# Contemporary Approaches to Creative Thinking: A Symposium Held at the University of Colorado

By Howard E. Gruber; Glenn Terrell et al. | Go to book overview

APPENDIX

It may be helpful to the reader, in following the specific examples in the text, to have a brief description of the problem-solving task involving logic expressions that was designed by O. K. Moore and Scarvia B. Anderson.

A logic expression is a sequence of symbols of two types: (1) variables--P, Q, R, and so on--and (2) connectives--not (-), and (•), or (v), and implies (⊃). An example from the text is R(-PQ), which may be interpreted as "R and (not P implies Q)." The subjects are not provided with this interpretation, however, but are told that the expressions are code messages and that the connectives are named "tilde" (-). "dot" (•), "wedge" (v), and "horseshoe" (⊃).

The following rules are provided for transforming one or two given logic expressions into a new expression (recoding expressions). We will state them here only approximately, omitting certain necessary qualifications.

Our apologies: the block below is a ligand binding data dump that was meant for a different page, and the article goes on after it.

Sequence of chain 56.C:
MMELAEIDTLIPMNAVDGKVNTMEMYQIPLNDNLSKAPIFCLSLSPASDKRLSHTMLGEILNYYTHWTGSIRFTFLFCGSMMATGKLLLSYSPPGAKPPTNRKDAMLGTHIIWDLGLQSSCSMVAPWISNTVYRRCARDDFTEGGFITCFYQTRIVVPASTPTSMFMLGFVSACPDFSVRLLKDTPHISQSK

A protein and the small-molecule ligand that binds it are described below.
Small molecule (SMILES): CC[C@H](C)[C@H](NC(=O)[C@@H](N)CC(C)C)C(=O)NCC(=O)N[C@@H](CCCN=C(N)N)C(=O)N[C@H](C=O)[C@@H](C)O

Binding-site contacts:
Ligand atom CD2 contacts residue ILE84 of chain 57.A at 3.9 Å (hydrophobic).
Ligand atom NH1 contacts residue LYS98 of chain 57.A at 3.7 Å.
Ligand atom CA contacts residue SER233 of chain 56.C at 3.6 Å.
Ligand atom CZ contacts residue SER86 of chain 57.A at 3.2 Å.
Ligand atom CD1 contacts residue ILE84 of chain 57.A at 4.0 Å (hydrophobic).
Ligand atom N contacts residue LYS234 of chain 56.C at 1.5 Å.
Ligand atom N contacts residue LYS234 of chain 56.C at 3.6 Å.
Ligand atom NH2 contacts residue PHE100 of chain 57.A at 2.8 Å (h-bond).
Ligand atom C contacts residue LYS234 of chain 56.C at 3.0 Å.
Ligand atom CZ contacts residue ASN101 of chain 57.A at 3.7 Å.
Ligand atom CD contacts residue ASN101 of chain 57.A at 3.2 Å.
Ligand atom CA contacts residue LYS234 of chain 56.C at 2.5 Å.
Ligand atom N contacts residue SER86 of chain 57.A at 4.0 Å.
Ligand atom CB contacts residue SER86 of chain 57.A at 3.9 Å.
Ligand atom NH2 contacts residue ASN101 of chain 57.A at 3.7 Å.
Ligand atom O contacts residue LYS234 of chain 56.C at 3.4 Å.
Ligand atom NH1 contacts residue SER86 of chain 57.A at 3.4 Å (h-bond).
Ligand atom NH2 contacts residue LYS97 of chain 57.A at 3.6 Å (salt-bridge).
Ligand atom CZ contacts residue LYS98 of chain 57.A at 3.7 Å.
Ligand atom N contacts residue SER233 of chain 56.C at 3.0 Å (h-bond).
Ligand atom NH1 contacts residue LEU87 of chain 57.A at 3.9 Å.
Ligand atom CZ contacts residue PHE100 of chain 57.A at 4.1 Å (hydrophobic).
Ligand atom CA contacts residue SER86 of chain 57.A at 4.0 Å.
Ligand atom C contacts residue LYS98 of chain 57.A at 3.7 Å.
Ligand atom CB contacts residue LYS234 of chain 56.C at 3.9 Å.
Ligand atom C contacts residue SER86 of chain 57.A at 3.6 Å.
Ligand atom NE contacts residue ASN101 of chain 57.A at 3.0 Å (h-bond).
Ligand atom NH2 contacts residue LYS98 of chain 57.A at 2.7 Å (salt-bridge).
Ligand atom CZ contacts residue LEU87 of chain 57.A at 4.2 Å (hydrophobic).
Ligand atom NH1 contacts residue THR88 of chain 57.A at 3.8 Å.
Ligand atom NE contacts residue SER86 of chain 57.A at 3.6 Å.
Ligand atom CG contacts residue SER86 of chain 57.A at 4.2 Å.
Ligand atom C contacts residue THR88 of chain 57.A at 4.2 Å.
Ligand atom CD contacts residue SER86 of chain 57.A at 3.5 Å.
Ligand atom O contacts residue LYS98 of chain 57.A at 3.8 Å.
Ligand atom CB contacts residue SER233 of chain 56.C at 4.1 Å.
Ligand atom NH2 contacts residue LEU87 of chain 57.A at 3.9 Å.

One-Line Rules
 1 A v B ⇔ B v AA • B ⇔ B • A 2 A ⊃ B ⇔ -B ⊃ -A 3 A v A ⇔ AA • A ⇔ A 4 A v (B v C) ⇔ (A v B) v CA • (B • C) ⇔ (A • B) • C 5 A v B = - (-A • -B)A • B = - (-A v -B) 6 A ⊃ B ⇔ -A v BA v B ⇔ -A ⊃ B 7 A v (B • C) ⇔ (A v B) • (A v C)A • (B v C) ⇔ (A • B) v (A • C) 8 A • B ⇒ AA • B ⇒ B 9 A ⇒ A v X, where X is any expression

The rules can be applied to complete expressions, or (except rule 8) to subexpressions. Double tildes cancel--i.e., - - AA, but this cancellation is not stated in a separate rule.

Two-Line Rules
 10 If A and B are given, they can be recoded into A • B. 11 If A and A ⊃ B are given, they can be recoded into B. 12 If A ⊃ B and B ⊃ C are given, they can be recoded into A ⊃ C.

Subjects were instructed in the use of these rules, then were given problems like those described in the text. They were asked to think aloud while working on the problems, and each time they applied a rule to recode one or two given expressions, the new expression was written on the blackboard by the experimenter, together with the numbers of the expressions and rule used to obtain it.

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